The Startling Correlation Between Chemical Dependency and Domestic Violence

MPOTY 2014 Family Advocacy Program illustration showing the effects of domestic violenceDrug and alcohol abuse has a habit of preying on those already in disadvantageous situations or struggling with other emotional or psychological challenges. One example of this is the high percentage of domestic violence victims who also suffer from substance abuse, often for a variety of reasons, from coping to a means of control.

According to an article in American Society of Addiction Medicine magazine, “Substance abuse and high-risk alcohol use/abuse are more prevalent among women who experience [Intimate Partner Violence (also known as domestic violence)] compared to a cohort with no IPV experience”.  Tobacco use also is higher among victims of IPV.

A 2009 study conducted by the U.S. Department of Justice found that approximately 42 percent of domestic violence victims and survivors were using drugs or alcohol at the time the assault occurred, although many believe the percentage of co-occurrence to be even higher.

The factors behind the statistics are varied, and often cyclical. According to DomesticViolence.org (an online resource for people both actively  involved in, as well as those attempting to escape situations involving domestic abuse), an abuser will often force substances upon a victim to control them, as well as influence feelings of shame, guilt, depression, anxiety, powerlessness, and sexual/relationship dysfunction, in an effort to disempower them. Among the population of domestic violence victims, there also is a disproportionate probability of them relying on alcohol and drugs as a coping mechanism, “to dull or numb or block any sort of emotional upheaval that the abuse causes,” Susan Bernstein, a licensed social worker and MA-based therapist who specializes in trauma, told DomesticViolence.org.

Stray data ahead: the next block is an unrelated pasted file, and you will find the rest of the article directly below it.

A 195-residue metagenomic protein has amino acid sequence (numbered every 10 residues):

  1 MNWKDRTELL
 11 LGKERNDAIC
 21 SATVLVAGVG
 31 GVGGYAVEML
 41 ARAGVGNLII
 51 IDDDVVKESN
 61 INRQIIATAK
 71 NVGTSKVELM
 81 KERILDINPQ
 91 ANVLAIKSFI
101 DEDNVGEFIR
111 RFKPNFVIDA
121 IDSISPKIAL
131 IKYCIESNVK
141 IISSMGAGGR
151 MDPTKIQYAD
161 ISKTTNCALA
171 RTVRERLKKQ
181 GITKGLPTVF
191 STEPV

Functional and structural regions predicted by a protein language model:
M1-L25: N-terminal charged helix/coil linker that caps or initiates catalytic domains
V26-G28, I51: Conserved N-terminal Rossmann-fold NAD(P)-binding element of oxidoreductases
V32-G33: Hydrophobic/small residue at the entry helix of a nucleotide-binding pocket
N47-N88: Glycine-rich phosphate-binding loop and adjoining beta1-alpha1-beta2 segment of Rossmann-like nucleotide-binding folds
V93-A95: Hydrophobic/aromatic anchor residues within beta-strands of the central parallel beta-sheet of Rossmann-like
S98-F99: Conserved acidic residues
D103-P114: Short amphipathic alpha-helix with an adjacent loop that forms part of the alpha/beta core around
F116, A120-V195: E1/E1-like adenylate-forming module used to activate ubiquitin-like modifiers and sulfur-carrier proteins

Domestic violence victims are at an increased risk of substance abuse in numerous ways.

“Unfortunately, using drugs or alcohol can impair your ability to clearly assess what is going on in your relationship,” Bernstein added. “When you stop drinking or using drugs, you may recognize that you are covered in bruises or experiencing psychological abuse.”  In essence, the use of drugs and/or alcohol may limit a person’s ability to properly recognize that their situation is indeed abusive.  While using chemicals as a coping mechanism, the violence may escalate without the user being aware of it.

Additionally, substance abuse can debilitate a person’s judgment, decision-making and thought processes, making it difficult to safely arrange or execute a plan to escape an abusive partner. In cases where the abuser also is the victim’s supplier, there is a dependency that compounds the challenge of leaving the relationship, according to an article on Addiction.com.

Domestic abuse victims may also be reluctant to contact law enforcement, because they are concerned about being arrested or referred to the Department of Human Services, particularly if children are involved. Finally, when it comes to recovery, survivors who are struggling with substance abuse must then work to resolve both issues simultaneously, which can require different service providers and a multi-faceted approach to recovery, as a majority of domestic violence programs do not offer substance abuse counseling.

Sobriety may seem unrealistic or even unattainable for someone in an abusive relationship, causing more stress and anxiety than it’s worth. However, it can help survivors in a number of ways.

“Domestic violence survivors who once used alcohol or drugs may be able to more clearly understand the level of abuse they are facing,” states DomesticViolence.org. “They may be better able to develop and follow a plan for keeping themselves safe. They can gain the confidence to call the police without fear that they might be arrested or referred to child protection agencies.”

Resources for those seeking help with domestic violence issues, substance abuse or both include shelters staffed with social workers and advocates; support groups; therapy; recovery centers; and self-defense courses.

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